COLUMBIA — The Columbia Police Officers Association voiced support for civilian review of the Columbia Police Department and called for improved communication within the department in a news release issued Saturday.
Despite the call for a review, the same association — in the same news release — defended the Police Department against allegations of racism.
The Police Officers Association is a nonprofit organization that works to give Columbia police offers a unified voice and improve working conditions.
The news release was issued in response to an April 17 Missourian article that presented the results of a department report indicating discrepancies in how complaints were handled based on race.
The data show complaints by white citizens against Columbia police officers between 2005 and 2007 were about 10 times more likely to be found valid than complaints from black citizens during the same period.
“The Columbia Police Officers Association is offended that raw statistical data was equated with proof of racism,” Donald Weaver, president of the Columbia Police Officer Association, said in a press release.
Rex Campbell, co-chairman of the Citizen Oversight Committee, disagreed. He said that the data in the report is strengthened by citizen feedback, and racial profiling data show blacks are more likely than whites to be searched and arrested when stopped.
The police report of the statistical data was requested by the committee. “These statistics aren’t misleading,” Campbell said. “It’s part of a total package of information.”
The Citizen Oversight Committee is a group charged with familiarizing itself with the Police Department’s system of reviewing complaints and making a recommendation to the City Council on whether citizen oversight of the department is necessary.
Mayor Darwin Hindman formed the oversight committee in June 2007 in response to a year’s worth of public concern about the Police Department’s conduct towards citizens. The committee met for the first time Nov. 28, 2007.
The news release from the Police Officers Association uses data on deaths from lightning strikes to show how making conclusions based on raw data can be misleading.
According to the release, males account for 84 percent of lightning fatalities.
“Does this prove that lightning is, in fact, sexist? Perhaps instead, the data suggests merely that men participate in certain activities or place themselves in certain environments where lightning is more likely,” Weaver said in the release.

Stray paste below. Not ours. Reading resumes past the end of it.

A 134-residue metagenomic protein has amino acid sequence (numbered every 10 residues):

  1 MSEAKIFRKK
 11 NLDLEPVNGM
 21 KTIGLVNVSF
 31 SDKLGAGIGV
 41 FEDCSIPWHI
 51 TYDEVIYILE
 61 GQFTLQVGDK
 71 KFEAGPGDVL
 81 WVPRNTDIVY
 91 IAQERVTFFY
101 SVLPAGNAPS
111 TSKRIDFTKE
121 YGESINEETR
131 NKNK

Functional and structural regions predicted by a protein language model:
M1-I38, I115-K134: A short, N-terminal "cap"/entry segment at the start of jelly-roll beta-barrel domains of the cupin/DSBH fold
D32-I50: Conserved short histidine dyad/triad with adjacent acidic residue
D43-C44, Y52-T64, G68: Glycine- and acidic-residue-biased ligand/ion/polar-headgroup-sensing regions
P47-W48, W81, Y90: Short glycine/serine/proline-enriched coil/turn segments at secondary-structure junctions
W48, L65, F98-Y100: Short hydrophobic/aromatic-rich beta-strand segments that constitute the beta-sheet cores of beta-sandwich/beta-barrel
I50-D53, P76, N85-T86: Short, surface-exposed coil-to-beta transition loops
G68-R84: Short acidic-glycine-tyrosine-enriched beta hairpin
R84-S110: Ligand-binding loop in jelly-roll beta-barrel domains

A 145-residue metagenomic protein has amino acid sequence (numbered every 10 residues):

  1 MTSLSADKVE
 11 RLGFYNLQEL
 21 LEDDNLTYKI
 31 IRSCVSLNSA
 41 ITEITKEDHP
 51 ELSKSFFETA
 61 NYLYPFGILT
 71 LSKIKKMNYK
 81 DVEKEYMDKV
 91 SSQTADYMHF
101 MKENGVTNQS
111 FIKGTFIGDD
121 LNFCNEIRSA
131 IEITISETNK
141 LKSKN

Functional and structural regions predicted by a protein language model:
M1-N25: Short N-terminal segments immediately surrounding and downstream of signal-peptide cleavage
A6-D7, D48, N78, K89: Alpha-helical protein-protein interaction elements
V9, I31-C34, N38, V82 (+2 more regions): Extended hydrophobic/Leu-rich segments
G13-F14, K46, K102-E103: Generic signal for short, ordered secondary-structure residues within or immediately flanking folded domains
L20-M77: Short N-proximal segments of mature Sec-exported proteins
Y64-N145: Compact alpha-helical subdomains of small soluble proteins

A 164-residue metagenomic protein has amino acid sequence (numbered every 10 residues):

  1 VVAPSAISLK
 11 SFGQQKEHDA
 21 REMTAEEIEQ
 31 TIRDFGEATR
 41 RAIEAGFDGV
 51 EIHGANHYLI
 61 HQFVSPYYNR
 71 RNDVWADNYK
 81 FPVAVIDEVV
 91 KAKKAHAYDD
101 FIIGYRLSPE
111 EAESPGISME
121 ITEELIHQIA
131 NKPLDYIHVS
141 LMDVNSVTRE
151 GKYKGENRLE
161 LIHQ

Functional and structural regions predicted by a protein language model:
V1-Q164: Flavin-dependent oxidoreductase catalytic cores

According to Weaver, he was not trying to discredit the report’s findings, but he said the report “appears damming,” but he wanted to show that statistical data cannot prove that officers within the department are racist.
“Some members of the Civilian Oversight Committee have found statistical data to justify their predetermined and prejudicial beliefs about the police,” Weaver said in the release.
Campbell said the Oversight Committee is not biased against the Police Department and includes a range of perspectives.
According to Campbell, the Columbia Police Department is negatively perceived by the community, but that can be fixed partly by civilian oversight.
Weaver said the Police Officers Association supports citizen review because internal investigations of officer conduct lack transparency and an appeals process.
In 2006, Aaron Thompson, a consultant with the Police Department, conducted research on the department’s internal affairs processes. In referencing the study, Weaver said, “Thompson found in his investigation that secrecy created a rift between the rank and file officer and the administration.”
Weaver said, in the news release, that there’s a problem in how the Police Department is structured. According to Weaver, absolute authority in internal investigations lies with Chief Randy Boehm.
“No matter how you structure internal affairs, at the end of the day you have one person making decisions without appeal,” he said.
Communication problems within the department are nothing new. According to Missourian reports in December 2006, the MU Center for the Study of Organizational Change found that leaders of the department “need to be more open to feedback” and that “retribution against employees for making recommendations must be viewed as unacceptable.”
Capt. Mike Martin, of the Columbia Police Department, said that the internal affairs process was developed with representatives from the Police Officers Association and that any disagreement they had with the policy could have been voiced.
“Chief (Boehm) stands steadfast that the internal affairs investigation process as it stands now meets the needs for transparency and answers,” Martin said. “There is no need for a civilian review board.”
Oversight Committee Co-chairman Jeffery Williams wants to make sure thorough research is conducted before any decision is made on whether to create the oversight system.
Williams said that though the committee is conscious of opinions from other organizations, the committee is charged with making the recommendation to the City Council.